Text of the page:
Linked by Thom Holwerda on Mon 4th Dec 2006 22:26 UTC
Novell and Ximian The first fruit of the recently announced Novell/Microsoft interoperability agreement arrived on Dec. 4, with Novell's announcement that its version of the OpenOffice productivity suite will now support the Microsoft Office Open XML format. The release candidate of Novell's modified version of 2.02 is now available for Windows for free download by registered Novell users.
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by ebasconp on Mon 4th Dec 2006 23:29 UTC
Member since:

I think adding support for the MS XML format is quite legal for the Novell people now, but... how about the ethics?

Do you think is good take a full application done by a lot of people in the community, adding some proprietary features and distribute it with no return to the community?

Reply Score: 1

RE: Ethics
by GhePeU on Mon 4th Dec 2006 23:36 in reply to "Ethics"
GhePeU Member since:

Which part of "Novell will release the code to integrate the Open XML format into its product as open source, and will submit it for inclusion in the project" didn't you understand?

Reply Parent Score: 5

RE[2]: Ethics
by ebasconp on Tue 5th Dec 2006 00:55 in reply to "RE: Ethics"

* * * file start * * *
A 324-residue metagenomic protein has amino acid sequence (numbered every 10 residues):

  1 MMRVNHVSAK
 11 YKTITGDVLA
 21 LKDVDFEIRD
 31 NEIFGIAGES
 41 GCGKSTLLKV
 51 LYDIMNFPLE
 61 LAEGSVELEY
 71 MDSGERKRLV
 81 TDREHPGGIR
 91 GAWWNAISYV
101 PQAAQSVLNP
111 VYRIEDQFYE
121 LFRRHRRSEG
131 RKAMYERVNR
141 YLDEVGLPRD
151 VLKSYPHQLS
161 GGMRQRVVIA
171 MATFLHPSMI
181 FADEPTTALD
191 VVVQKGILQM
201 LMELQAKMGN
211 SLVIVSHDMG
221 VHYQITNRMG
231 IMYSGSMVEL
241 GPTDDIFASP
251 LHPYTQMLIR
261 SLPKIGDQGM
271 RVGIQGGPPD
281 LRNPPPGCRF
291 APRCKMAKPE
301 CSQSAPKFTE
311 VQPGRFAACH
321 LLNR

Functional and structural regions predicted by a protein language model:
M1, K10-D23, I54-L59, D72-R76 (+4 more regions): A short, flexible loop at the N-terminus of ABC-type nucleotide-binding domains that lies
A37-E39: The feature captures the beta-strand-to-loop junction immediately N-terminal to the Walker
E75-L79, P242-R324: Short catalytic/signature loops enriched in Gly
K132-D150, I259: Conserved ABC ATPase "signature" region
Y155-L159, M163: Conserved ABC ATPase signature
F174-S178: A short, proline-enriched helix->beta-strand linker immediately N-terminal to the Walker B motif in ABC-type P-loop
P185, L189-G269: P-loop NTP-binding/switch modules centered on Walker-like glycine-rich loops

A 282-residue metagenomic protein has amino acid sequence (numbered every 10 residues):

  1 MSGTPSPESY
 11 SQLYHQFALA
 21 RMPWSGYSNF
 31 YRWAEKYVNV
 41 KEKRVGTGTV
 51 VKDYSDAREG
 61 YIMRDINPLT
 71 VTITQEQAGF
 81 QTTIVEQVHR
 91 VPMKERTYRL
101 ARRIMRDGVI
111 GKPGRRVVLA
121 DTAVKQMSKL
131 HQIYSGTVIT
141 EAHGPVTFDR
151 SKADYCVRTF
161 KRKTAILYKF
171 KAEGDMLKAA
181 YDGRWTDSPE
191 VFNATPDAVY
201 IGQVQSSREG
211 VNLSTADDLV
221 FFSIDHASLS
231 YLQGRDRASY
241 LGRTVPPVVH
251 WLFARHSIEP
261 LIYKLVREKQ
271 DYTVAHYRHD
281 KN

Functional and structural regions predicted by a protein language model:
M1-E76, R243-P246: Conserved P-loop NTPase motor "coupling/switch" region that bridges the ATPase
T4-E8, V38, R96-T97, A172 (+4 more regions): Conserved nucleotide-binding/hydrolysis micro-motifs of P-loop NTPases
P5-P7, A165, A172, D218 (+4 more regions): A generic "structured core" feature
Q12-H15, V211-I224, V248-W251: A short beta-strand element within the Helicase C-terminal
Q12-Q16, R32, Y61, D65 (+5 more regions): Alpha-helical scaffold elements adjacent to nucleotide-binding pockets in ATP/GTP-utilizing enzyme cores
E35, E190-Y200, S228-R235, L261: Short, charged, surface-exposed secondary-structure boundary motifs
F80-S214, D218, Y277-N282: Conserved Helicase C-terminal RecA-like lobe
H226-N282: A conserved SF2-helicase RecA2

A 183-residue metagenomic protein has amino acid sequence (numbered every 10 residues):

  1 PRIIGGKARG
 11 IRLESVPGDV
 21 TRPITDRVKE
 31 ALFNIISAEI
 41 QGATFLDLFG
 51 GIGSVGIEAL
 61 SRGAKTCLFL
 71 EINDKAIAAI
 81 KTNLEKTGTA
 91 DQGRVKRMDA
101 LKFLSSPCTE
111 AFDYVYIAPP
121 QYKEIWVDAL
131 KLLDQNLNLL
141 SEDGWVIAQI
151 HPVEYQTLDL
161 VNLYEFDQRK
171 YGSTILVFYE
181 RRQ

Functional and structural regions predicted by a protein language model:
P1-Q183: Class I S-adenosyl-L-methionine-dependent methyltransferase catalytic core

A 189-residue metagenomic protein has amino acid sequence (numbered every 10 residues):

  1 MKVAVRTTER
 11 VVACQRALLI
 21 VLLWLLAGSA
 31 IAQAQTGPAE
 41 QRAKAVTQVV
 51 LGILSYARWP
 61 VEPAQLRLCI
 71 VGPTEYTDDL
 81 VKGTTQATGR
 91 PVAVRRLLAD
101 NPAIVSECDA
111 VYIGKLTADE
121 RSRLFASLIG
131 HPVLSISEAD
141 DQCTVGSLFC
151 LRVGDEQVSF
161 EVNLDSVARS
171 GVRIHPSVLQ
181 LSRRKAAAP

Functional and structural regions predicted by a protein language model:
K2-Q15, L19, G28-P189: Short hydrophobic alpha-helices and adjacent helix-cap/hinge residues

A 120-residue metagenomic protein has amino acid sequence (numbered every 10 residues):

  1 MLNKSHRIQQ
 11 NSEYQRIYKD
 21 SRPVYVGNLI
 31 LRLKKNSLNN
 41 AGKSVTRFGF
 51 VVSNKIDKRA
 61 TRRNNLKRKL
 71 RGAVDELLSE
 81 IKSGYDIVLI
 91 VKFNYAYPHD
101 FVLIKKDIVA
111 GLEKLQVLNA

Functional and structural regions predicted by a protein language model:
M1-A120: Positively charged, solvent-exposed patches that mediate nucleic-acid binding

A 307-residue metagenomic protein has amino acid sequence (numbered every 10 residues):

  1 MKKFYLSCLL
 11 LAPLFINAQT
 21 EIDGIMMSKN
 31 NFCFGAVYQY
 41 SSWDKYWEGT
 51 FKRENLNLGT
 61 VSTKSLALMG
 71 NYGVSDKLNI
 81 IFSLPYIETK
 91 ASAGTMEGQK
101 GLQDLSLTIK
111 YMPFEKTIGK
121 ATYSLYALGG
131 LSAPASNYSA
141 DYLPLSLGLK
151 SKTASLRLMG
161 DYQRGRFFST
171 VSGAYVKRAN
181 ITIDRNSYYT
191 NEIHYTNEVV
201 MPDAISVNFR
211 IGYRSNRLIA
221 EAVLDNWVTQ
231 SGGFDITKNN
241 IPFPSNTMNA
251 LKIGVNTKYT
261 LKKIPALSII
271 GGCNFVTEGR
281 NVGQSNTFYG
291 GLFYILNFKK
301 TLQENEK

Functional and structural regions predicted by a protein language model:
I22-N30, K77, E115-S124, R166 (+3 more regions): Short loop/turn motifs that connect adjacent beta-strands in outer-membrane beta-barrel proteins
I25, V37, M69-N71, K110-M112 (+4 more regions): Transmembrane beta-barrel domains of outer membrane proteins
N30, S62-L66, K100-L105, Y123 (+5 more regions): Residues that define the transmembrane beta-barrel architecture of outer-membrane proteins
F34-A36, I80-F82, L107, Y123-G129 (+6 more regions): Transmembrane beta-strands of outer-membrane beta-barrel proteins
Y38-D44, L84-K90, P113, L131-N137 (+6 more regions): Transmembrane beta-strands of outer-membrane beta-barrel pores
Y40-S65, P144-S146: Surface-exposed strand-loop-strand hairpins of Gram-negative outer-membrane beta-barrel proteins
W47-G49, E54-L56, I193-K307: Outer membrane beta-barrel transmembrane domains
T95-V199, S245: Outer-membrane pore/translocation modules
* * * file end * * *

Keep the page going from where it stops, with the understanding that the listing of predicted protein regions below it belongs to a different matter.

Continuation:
ebasconp Member since:

The "Microsoft Office open XML format" is totally open and free (as in freedom)?

Giving that code to the community is not going to violate any Microsoft patents?

Reply Parent Score: 1

RE: Ethics
by kaiwai on Tue 5th Dec 2006 11:24 in reply to "Ethics"
kaiwai Member since:

"legal for novell people" - I think Microsoft is more concerned about harvesting cash from paying customers than from community groups like Fedora or OpenSUSE which are user driven development community distribution.

Now if Red Hat wished to ship that plugin with their commercial enterprise desktop, that might require them to pay a licence to Microsoft, just as it would if they were to include mp3 support - going by their past actions in regards to StarOffice OEM licencing, mp3 support and Java distribution, I doubt anyone will see OpenXML support in a Red Hat enterprise distribution.

This is where I think Novell is really going to be a winner; Red Hat taking its puritannical views are going to lock themselves out of corporate desktops, and as they lock themselves out, business customers will instead decide to go Novell for the desktop, look at their enterprise server, and decide to standardise their whole infrastructure on Novell Server and Desktop, and use that homogeneous conversion to get a good deal from Novell.

Reply Parent Score: 2